This Friday marks the 45th anniversary of one of the most controversial and criticized crime-reduction policies in our nation’s history. On June 17, 1971 Richard Nixon’s administration published a special message from the President to the Congress on Drug Abuse Prevention and Control declaring drug abuse as “public enemy number one” in the U.S. The message included language about devoting more federal resources to this cause, in the hopes of “prevention of new addicts, and the rehabilitation of those who are addicted.” While that goal seemed to be born of the noble intentions, the resulting policy, widely known as the “War on Drugs,” has played out less as a strategy to protect people from the perils of substance abuse and more as a witch hunt, vilifying any connection to drugs and lumping minor offenders in with serious criminals. In addition to costing the U.S. roughly $51 billion annually to maintain, the War on Drugs leans heavily on the cooperation of confidential informants. Law enforcement recruits these informants by leveraging their own (often minor) drug offenses to compel them to cooperate. While acting as an informant is often portrayed to minor drug offenders as a path toward retribution and reduction of punishments, the glaring reality remains that these practices frequently thrust largely defenseless, unaware young offenders into dangerous circumstances. “Today’s drug war involves a countless number of confidential informants – many of which are young people who are busted for a small amount of drugs and then coerced into making much higher-level deals, putting them in very dangerous situations” says Derek Rosenfeld of the Drug Policy Alliance. The DPA, the leading organization in the U.S. working on alternatives to the Drug War, has spent years fighting for more sensible drug abuse prevention policies. As the DPA’s Tony Newman explains, “There are so many sick aspects of the failed drug war, but law enforcement forcing people with a drug arrest to choose between a draconian prison sentence or becoming an informant is one of the most nauseating.”Beginning with an “Action Day” pre-party today and running through Sunday, The Purple Hatter’s Ball at Spirit of Suwannee Music Park in Live Oak, FL this weekend aims to call attention to one such case—the tragic story of Rachel Morningstar Hoffman. After being arrested for possession of less than an ounce of marijuana, Hoffman, a 23-year-old FSU graduate, was compelled to participate in a large-scale buy-bust operation involving 1,500 ecstasy pills, 2 ounces of cocaine, a handgun, and $13,000 cash. The deal went south, and Hoffman was murdered in the process. In her memory, the Purple Hatter’s Ball seeks to increase awareness of ongoing miscarriages of justice under the umbrella of the War on Drugs, inspire reform to drug-related policies like the Confidential Informant Law, and inspire people to lead healthier, safer lives in the live music community and beyond.How One Mother Turned Tragedy Into Triumph: The Rachel Morningstar Hoffman StoryFor more information on Rachel Morningstar Hoffman and the Purple Hatter’s Ball, visit the festival’s website.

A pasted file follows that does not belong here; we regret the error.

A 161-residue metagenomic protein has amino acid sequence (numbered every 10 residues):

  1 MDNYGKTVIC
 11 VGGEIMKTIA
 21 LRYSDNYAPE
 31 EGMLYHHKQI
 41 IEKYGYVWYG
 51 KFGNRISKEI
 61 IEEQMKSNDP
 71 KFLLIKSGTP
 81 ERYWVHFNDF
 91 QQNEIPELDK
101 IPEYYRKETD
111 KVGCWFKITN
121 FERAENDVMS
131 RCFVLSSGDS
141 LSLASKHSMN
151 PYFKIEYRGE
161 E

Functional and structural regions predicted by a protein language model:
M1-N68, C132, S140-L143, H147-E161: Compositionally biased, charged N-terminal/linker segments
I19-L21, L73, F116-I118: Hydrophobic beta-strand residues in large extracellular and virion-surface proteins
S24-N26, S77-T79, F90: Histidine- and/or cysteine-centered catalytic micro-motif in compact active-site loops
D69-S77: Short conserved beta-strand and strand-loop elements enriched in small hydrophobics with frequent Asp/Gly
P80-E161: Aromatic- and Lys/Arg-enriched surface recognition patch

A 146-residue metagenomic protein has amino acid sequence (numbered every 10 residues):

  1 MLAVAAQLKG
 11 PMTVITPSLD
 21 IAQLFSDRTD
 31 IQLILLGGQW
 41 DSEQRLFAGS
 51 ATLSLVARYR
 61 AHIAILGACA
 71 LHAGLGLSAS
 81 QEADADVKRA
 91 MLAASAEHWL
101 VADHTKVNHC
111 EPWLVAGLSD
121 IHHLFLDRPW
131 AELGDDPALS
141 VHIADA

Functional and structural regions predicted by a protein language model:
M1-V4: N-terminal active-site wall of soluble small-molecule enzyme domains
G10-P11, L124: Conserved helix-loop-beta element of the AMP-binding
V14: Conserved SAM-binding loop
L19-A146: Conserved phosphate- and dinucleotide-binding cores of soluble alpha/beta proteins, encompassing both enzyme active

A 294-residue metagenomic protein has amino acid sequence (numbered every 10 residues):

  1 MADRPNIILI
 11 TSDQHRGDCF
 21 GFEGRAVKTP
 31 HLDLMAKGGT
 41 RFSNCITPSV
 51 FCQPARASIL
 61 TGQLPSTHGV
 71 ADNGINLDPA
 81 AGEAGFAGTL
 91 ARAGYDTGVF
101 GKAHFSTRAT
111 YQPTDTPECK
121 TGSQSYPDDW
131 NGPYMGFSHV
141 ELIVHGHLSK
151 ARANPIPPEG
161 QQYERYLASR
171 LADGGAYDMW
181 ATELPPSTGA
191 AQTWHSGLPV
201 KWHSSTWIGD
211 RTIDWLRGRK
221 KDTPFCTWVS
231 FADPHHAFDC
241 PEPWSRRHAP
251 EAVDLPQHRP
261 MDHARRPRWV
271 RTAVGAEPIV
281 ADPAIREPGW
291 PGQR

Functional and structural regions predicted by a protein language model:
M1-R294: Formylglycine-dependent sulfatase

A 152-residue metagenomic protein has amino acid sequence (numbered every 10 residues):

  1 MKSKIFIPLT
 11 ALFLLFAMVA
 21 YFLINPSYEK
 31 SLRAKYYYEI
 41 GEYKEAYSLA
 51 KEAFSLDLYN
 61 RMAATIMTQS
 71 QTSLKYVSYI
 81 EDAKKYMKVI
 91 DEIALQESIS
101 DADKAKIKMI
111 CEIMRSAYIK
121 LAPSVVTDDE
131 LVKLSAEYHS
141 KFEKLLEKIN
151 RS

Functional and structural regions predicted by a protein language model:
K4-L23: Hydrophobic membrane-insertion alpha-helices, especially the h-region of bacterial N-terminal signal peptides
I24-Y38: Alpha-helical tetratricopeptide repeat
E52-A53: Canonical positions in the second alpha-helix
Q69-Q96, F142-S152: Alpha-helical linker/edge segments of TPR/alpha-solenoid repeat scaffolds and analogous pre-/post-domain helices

SULLIVAN – The George Stevens Academy boys’ and girls’ cross country teams won the Seacoast Invitational on Friday.The GSA girls won with 15 points, and the boys won with 18.For the girls, nine GSA runners placed among the top 11 finishers in the 5K. Eliza Broughton won in 17 minutes and 38 seconds; Zeya Lorio took second in 18:18; Mary Richardson, third in 18:22; Hanna Gutow, fifth in 19:08; Tess Williamson, sixth in 19:16; Bella Cimeno, seventh in 19:33; Alessandra Rovescala, ninth in 19:36; Emma Larson-Whittaker; and Rachel DesFosses, 11 in 20:39.Tasha Clement of Bucksport placed fourth in 19:07.This is placeholder textThis is placeholder textFor the boys, GSA’s Will Entwisle won in 15:43. Oliver Dillon took second (15:44); Oliver Broughton, fourth (16:13); and Aylen Wolf, fifth (16:13).Brendan Penfold of Deer Isle-Stonington placed sixth in 16:13.Find more results at the links below:Girls’ resultsBoys’ results
Class A1. West Hancock @ Garner-Hayfield-Ventura2. Alta-Aurelia @ Lawton-Bronson3. Wapsie Valley vs Clayton Ridge4. Saint Ansgar vs West Fork5. Council Bluffs St. Albert @ 2A #9 Kuemper6. Edgewood-Colesburg @ Bellevue7. Hudson vs Jesup8. Algona Garrigan vs Emmetsburg9. Wayne (Corydon) @ Woodward Academy10.Mason City Newman @ Lake Mills Class 3A1. Western Dubuque @ Clinton2. Solon @ Mount Vernon3. Cedar Rapids Xavier vs 1A #9 Regina4. North Scott vs 4A #3 Iowa City West5. Pella vs #7 Dallas Center-Grimes6. Sergeant Bluff-Luton vs Lewis Central7. Dallas Center-Grimes @ #5 Pella8. Sioux City Heelan @ Sioux City East9. Decorah @ 2A #1 Waukon10.Spencer @ Spirit Lake Class 2A1. Waukon vs 3A #9 Decorah2. Boyden-Hull/Rock Valley @ 1A #1 West Sioux3. Clear Lake vs Osage4. Crestwood @ Charles City5. Williamsburg @ West Marshall6. Algona vs Humboldt7. Des Moines Christian @ West Central Valley8. Chariton vs Creston/O-M9. Carroll Kuemper vs A #5 St. Albert10.Waterloo Columbus vs Iowa Falls-Alden Class 1A1. West Sioux vs 2A #2 Boyden-Hull/Rock Valley2. Dike-New Hartford vs Denver3. Van Meter vs Earlham4. West Branch @ West Liberty5. West Lyon vs Central Lyon6. Pella Christian @ Oskaloosa7. Mediapolis vs West Burlington8. Mount Ayr vs Nodaway Valley9. Iowa City Regina @ 3A #3 Xavier10.South Central Calhoun @ East Sac County Class 4A1. Dowling Catholic vs #2 Waukee2. Waukee @ #1 Dowling3. Iowa City West @ 3A #4 North Scott4. Ankeny Centennial vs #9 Ankeny5. Cedar Rapids Kennedy vs CR Jefferson6. WDM Valley @ Southeast Polk7. Bettendorf @ Pleasant Valley8. Cedar Falls vs Ames9. Ankeny @ #4 Centennial10.Dubuque Senior @ Linn-Mar Eight-man1. Don Bosco @ #9 Gladbrook-Reinbeck2. Newell-Fonda vs Collins-Maxwell3. Fremont-Mills vs Exira/Elk Horn-Kimballton4. Turkey Valley @ AGWSR5. Remsen St. Mary’s vs #7 Audubon6. New London (1-0) Idle7. Audubon (1-0) @ #5 Remsen St. Mary’s8. Iowa Valley (1-0) Idle9. Gladbrook-Reinbeck vs #1 Don Bosco10.Lenox (1-0) @ Sidney